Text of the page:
Beat graduate unemployment! Head to China
I recently left Britain to try my luck in China, knowing that my homeland will only benefit from having one unemployed graduate fewer. Three weeks ago, I came to Jinan, a city of 5million about 200 miles south of Beijing, to begin a teaching job. Before moving here, I was told by one expat that, “You cannot describe the Chinese way of doing business. You can only experience it.” It has certainly been an experience.
We Need Most of You
I work at a privately-owned chain of language schools, all run by a single manager. Companies here are very hierarchical: there are strict divisions between the staff and the management, and between the Chinese and foreign employees. Good manners are considered hugely important. There are days when I feel physically drained by the effort of being polite to so many people. My boss is very friendly, but there is no doubt that the business is his own personal fiefdom. At the first meeting of the semester, he gave a short speech about the code of conduct, ending with a rather downbeat pep talk for the teachers: ‘I hope you will be very happy here, because we need all of you…well, most of you’.
The Head of the Table
It was probably an empty threat, but in theory he has the power to withdraw all our work permits and force us out of the country. However, he seems quite fond of me, and refers to me as ‘beautiful Alice’ when introducing me to colleagues. He doesn’t mean anything inappropriate by it, but it makes me feel as if I have failed some sort of feminist initiative test. At work dinners, which are common and quite formal, I am summoned (not invited) to sit near him at the head of the table – a sort of decorative prop, as the youngest white woman on the team. I believe it is considered an honour.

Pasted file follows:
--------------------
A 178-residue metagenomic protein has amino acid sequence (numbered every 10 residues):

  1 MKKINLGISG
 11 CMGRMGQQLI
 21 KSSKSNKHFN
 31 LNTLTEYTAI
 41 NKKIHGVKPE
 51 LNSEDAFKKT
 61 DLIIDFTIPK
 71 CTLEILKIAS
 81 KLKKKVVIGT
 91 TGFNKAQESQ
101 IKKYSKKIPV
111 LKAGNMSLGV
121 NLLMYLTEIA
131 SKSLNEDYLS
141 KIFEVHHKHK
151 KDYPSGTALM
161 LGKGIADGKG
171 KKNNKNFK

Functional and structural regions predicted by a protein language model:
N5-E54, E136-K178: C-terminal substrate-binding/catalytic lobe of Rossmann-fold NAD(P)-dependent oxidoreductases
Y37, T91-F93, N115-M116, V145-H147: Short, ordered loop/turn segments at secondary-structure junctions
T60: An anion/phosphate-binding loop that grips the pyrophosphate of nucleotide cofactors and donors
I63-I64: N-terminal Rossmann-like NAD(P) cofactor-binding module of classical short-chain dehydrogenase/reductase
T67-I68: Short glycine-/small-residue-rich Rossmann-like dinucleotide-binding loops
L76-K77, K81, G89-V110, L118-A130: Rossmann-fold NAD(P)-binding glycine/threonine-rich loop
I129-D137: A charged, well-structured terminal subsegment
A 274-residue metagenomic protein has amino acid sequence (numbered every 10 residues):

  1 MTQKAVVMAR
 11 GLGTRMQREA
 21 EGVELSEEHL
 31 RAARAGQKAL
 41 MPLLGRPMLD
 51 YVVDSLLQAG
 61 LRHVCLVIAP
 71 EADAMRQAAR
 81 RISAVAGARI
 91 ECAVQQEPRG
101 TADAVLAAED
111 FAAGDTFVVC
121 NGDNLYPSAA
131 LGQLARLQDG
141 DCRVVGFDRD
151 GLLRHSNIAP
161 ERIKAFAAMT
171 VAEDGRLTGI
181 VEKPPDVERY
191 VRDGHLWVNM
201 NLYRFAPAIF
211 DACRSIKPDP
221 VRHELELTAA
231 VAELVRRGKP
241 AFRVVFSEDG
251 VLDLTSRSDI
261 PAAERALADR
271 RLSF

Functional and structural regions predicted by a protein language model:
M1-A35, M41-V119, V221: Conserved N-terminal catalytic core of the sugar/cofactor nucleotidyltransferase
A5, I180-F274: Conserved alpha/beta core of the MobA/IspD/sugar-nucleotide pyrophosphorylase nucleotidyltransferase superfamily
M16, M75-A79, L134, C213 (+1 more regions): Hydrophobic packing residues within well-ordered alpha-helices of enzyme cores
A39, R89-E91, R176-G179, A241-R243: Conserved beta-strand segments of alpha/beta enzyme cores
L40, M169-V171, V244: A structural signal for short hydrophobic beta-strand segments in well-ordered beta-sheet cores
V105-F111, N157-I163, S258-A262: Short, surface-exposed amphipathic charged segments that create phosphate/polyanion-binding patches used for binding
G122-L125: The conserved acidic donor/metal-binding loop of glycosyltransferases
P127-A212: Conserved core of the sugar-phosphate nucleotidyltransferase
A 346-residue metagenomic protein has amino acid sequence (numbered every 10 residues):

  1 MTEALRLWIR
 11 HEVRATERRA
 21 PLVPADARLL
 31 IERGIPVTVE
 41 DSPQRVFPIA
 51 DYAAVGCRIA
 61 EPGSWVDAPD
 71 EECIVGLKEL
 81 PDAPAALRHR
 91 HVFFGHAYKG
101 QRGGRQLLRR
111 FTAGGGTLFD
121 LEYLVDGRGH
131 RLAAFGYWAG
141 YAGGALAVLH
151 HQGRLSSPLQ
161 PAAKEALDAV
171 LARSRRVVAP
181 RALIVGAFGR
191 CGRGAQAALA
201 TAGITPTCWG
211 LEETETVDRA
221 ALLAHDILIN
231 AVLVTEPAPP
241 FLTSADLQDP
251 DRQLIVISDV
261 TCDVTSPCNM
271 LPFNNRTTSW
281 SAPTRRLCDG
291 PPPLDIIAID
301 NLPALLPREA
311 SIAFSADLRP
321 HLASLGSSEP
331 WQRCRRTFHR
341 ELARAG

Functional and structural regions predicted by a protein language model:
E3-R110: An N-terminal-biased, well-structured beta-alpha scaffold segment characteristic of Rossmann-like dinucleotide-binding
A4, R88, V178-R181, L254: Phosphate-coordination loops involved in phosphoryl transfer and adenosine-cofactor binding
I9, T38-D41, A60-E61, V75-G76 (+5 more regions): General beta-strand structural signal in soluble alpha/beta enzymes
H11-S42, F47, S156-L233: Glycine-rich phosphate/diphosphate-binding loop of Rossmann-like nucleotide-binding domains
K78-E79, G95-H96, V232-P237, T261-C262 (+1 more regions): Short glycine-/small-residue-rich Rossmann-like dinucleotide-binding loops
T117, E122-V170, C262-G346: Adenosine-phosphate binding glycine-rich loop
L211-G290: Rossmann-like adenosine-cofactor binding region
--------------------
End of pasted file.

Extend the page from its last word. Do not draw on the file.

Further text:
The success of a Chinese business depends on the owner’s guanxi (pronounced gwan-see), a term which could be loosely translated as ‘connections’. It’s perhaps best described as a mild form of corruption: backscratching rather than bribery. It’s about having friends in high places, and treating them to expensive meals until they owe you a favour: my boss seems to have quite a talent for it. Guanxi is the mysterious voodoo by which the entire Chinese bureaucracy is powered. Foreigners in China know it exists, but we can’t accurately judge its strength. The guanxi is exercised on our behalf by our employers, and so the exact workings of it remain a mystery. If a visa application comes through unusually quickly, we believe it is thanks to the guanxi of our new boss; if an application is delayed, it may be due to a hex laid by a disgruntled former employer. The most useful thing I have learned during my three-week crash course in in local labour relations: the guanxi can be thanked or blamed for anything which happens.
by Alice Bell
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